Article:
Featured article

Madoff's legacy: What have we learned from the debacle?

Bernie Madoff is gone, but the effects of his crimes live on. Fraud examiners endeavor to learn from all frauds, including the world’s largest-ever Ponzi scheme. What lessons have we learned? How has the regulatory environment improved? How have Madoff’s schemes affected the anti-fraud profession?

“What’s your number?” asks a young trader to a veteran market maker in the movie, “Wall Street – Money Never Sleeps” — meaning the amount of money that will bring contentment and enable an escape from fevered Wall Street. “See, I find everybody has a number, and it’s usually an exact number. So, what’s yours?” The other trader pauses and then says with a smirk, “More."

Bernie Madoff didn’t have a number either. What he did have was hubris and greed that drove him to grab “more” and mastermind the largest-ever Ponzi scheme that cruelly stole the retirement savings of hundreds of victims, caused suicides and decimated charitable efforts around the globe.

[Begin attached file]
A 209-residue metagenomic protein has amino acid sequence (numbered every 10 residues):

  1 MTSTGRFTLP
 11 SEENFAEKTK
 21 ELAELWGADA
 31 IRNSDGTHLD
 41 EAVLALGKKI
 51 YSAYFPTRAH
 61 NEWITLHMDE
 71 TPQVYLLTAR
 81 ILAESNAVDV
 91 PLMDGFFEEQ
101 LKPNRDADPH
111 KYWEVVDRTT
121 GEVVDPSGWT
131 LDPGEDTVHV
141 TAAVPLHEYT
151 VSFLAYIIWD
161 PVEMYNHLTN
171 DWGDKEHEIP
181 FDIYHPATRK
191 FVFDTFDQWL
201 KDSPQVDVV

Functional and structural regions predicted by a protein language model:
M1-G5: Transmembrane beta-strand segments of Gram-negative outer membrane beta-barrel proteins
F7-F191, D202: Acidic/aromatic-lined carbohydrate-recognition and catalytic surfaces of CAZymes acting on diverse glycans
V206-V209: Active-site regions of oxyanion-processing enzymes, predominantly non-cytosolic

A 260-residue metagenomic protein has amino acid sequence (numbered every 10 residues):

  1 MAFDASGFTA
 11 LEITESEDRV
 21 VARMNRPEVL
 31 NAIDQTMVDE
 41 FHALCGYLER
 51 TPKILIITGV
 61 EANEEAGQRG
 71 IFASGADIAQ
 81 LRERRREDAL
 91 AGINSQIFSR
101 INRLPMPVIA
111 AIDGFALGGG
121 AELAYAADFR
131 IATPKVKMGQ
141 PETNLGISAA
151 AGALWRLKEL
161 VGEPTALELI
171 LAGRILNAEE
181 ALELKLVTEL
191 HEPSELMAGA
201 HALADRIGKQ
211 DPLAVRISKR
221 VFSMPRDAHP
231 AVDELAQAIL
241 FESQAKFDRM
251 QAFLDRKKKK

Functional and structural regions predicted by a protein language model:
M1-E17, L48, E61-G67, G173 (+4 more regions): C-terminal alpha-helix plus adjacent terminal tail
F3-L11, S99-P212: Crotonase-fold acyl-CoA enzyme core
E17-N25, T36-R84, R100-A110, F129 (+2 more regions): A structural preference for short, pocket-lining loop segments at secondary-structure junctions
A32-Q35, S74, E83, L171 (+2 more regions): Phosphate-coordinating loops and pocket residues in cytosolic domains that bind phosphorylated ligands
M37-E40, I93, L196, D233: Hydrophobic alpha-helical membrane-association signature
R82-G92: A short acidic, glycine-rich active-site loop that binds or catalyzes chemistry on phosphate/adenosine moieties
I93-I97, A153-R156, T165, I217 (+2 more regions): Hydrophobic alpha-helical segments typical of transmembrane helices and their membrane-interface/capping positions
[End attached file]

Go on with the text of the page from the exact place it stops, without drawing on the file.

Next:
Court-appointed trustee Irving Picard has relentlessly recovered billions for Madoff’s victims. That’s solace for some but not for those who lost all and died destitute before they could benefit from Picard’s efforts. Regardless of the avarice of Madoff — who succumbed to kidney disease at the Federal Medical Center in Butner, North Carolina, on April 14 — what has the fraud examiner community learned from the colossal fiasco?

Fraud Magazine recently posed that question and others to Diana Henriques, the first reporter to interview Madoff in prison, and four anti-fraud professionals — including the original Madoff whistleblower plus an expert witness in the “Madoff 5” trials — to see how the case has changed the anti-fraud profession. The experts’ answers provide insights far beyond the scheme that redefined “Ponzi.”

For full access to story, members may sign in here.

Not a member? Click here to Join Now. Or Click here to sign up for a FREE TRIAL.